Fat tissue protective of immune system and against cancer in pigs
Based on studies of pigs, researchers stated that fat helps fend off illness. Besides keeping a body warmer, fat cells, or adipocytes, produce hormonelike proteins in reaction to invading toxins, behaving much like immune cells that fight disease. "Adipocytes can be functional and beneficial without creating obesity," said Michael Spurlock, an animal sciences professor at Purdue University in West Lafayette, Ind. Writing in the American Journal of Physiology, Spurlock and colleagues from the university's veterinary school said fat cells play a role in helping insulin regulate blood sugar levels and can aid the immune system's response to cancerous cells.(American Journal of Physiology, Jan 2004)
Native American heart disease not linked to
More than 75 percent of middle-aged and older American Indians are overweight or obese (body mass index [BMI] of 25 or over) in recent research on risk factors for heart disease in the Strong Hearty Study of Arizona, Oklahoma, and South/North Dakota. BMI is higher in women than men, in younger than older people, and in those with diabetes versus nondiabetic persons. The majority have central obesity, and percent body fat is extremely high. Yet, paradoxically, increasing obesity had only a modest influence on risk factors for coronary heart disease, and waist circumference had no special effect over BMI on these risk factors. Except for insulin, the changes in risk factors with increasing obesity were not large. Thus, the relations among obesity, body fat distribution, and heart disease risk may differ for American indians. The authors cite a large population study of Pima Indians that shows little relation between obesity and death rates.
The study included 4,549 men and women age 45 to 74 in the three areas. For both men and women, all measures of weight, waist, BMI, and percent body fat were lower in the Dakotas and higher in Arizona, where lifestyles may be more sedentary. (Gray R, Fabsitz R, Cowan L, et al. Relation of generalized and central obesity to cardiovascular risk factors and CHD in American Indians: the Strong Heart Study. Int J Obes 2000;24:849-860)
In Sweden, half the men with low BMIs were not lean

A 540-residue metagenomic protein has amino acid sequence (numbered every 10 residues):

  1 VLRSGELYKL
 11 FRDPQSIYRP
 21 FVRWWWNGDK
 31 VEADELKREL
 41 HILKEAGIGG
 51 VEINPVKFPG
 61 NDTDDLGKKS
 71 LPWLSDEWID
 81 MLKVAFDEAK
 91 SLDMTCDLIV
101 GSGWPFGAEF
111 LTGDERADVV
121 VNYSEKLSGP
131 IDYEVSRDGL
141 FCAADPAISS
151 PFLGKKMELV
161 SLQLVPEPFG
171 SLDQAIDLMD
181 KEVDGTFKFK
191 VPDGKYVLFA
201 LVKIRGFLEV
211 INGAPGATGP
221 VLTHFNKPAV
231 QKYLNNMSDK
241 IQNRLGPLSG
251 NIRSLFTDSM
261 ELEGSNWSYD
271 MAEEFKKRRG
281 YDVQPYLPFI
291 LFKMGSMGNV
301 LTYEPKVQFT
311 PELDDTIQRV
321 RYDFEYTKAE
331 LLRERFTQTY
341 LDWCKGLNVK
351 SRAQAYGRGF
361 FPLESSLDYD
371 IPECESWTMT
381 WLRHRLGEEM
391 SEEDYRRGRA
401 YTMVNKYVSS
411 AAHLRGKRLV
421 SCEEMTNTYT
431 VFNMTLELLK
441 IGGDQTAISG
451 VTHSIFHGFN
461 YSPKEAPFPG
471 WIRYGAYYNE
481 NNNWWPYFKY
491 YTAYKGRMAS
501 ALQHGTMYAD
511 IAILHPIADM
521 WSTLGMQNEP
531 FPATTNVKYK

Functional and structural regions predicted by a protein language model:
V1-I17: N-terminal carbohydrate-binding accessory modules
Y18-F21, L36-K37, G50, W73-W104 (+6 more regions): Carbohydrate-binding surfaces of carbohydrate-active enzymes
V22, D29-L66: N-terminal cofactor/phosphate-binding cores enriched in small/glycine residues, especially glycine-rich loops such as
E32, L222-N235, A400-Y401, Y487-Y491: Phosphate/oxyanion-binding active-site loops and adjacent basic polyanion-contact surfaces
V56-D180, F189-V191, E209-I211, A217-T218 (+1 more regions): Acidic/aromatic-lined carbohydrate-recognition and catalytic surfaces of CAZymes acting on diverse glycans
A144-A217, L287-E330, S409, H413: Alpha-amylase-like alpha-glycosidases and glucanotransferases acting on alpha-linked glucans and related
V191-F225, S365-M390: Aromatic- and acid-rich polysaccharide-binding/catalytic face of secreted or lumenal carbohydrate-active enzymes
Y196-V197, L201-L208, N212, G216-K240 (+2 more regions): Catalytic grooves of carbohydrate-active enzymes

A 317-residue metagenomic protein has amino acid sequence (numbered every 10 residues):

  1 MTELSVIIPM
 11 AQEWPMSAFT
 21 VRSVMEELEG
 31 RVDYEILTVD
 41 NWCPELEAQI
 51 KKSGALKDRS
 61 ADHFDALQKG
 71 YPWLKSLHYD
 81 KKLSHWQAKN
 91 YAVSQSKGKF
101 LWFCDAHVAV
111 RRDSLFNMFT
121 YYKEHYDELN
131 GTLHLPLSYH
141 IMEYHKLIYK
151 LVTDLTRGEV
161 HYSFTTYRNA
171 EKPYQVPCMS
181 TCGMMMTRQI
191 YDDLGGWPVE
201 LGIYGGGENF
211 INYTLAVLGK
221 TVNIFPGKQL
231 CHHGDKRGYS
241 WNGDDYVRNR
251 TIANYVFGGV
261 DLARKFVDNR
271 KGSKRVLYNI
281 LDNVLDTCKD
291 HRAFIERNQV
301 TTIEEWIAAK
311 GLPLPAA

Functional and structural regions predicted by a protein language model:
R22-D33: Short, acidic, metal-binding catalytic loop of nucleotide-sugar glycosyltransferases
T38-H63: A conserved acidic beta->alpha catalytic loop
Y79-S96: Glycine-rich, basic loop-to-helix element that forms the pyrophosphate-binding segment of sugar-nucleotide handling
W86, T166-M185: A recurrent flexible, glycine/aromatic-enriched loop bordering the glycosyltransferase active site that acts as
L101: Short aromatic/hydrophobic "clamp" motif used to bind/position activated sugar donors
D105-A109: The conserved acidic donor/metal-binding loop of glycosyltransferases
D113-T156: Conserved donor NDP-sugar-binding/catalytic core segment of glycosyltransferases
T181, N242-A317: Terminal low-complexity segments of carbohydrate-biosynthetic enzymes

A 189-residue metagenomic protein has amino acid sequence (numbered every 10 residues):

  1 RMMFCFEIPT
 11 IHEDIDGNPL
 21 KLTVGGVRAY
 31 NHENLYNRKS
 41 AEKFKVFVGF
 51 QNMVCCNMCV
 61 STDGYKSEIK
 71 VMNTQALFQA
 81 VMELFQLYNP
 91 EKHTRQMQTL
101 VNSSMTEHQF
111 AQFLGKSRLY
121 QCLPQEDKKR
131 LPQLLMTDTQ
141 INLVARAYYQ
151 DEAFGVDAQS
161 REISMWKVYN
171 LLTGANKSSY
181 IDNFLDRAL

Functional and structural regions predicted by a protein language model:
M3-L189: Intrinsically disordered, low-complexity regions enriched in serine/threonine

In Swedish studies of 735 men born in 1913 and followed up for 22 years after age 60, many participants who were lean and muscular had a high enough BMI to be misclassified as overweight or obese, because BMI is used as a proxy for body fat. Similarly, less than half of the Swedish men with low BMIs were actually lean. Researchers warned that BMI cannot give an accurate indication of body fat, and even less so for older persons. (Healthy Weight Journal 2000:14:5;67 / Heitmann BL, Erikson H, Ellsinger BM, et al. Mortality associated with body fat, fat-free mass and body mass index among 60-year-old Swedish men. Int J Obes 2000;24:33-37)
Elderly women's mortality risk
rises with weight loss
Older women who are underweight or who lose weight may be at greater risk of dying than women who maintain an average weight or gain a few pounds. In a University of Maryland study, 648 women, age 65 to 99, were interviewed and weighed once a year for 3 years, then followed for an additional 3 years. Women with a low body mass index (BMI) were most likely to die. Of these, 22 percent of women died, compared with 18 percent of women with a high BMI and 13 percent of women with an average weight. Losing weight, regardless of initial BMI, also increased the risk of dying. For example, in women with an average weight, those who lost weight were almost four times as likely to die as women who either maintained that weight or gained a few pounds. The researchers caution that extra medical attention should be paid to older women who lose weight. (Healthy Weight Journal 2000:14:2;18 / McKinney M. Weight loss hikes elderly women's risk of dying. Reuters Health, NY, 12/3/99; J Am Geriatrics Soc 1999; 47:1409-1414.)
Weight loss brings risk, unlike fat loss
Most large studies show an increased risk of death with weight loss. Yet fat loss seems beneficial.
Perhaps the harm of losing lean body mass during weight loss overrides any benefits that might come from fat loss. Testing this theory, researchers at the Obesity Research Center in New York analyzed two large longitudinal cohort studies, the Framingham Heart Study, and the Tecumseh Community Health Study.
Results were remarkably similar in both samples. Weight loss was associated with higher death rates, but fat loss with lower death rates. In the Framingham sample, weight loss of 1 standard deviation or 6.7 kg resulted in a 39 percent increase in mortality risk, and fat loss of 1 standard deviation or 4.8 mm resulted in a 17 percent decrease in risk. In the Tecumseh sample weight loss of 1 sd (4.6 kg) resulted in a 29 percent increase in mortality risk, and fat loss of 1 sd (10 mm) resulted in a 15 percent decrease in risk. Controlling for smoking, baseline values of weight and fat, and using different analyses, basically reached the same outcome and confirmed these results. Whether male or female made little difference, nor did age. Essentially weight loss was revealing a loss of lean body mass, said the researchers.
They suggested this may also imply the opposite: that weight gain is associated with lower death rates and fat gain with higher death rates, but this needs further study.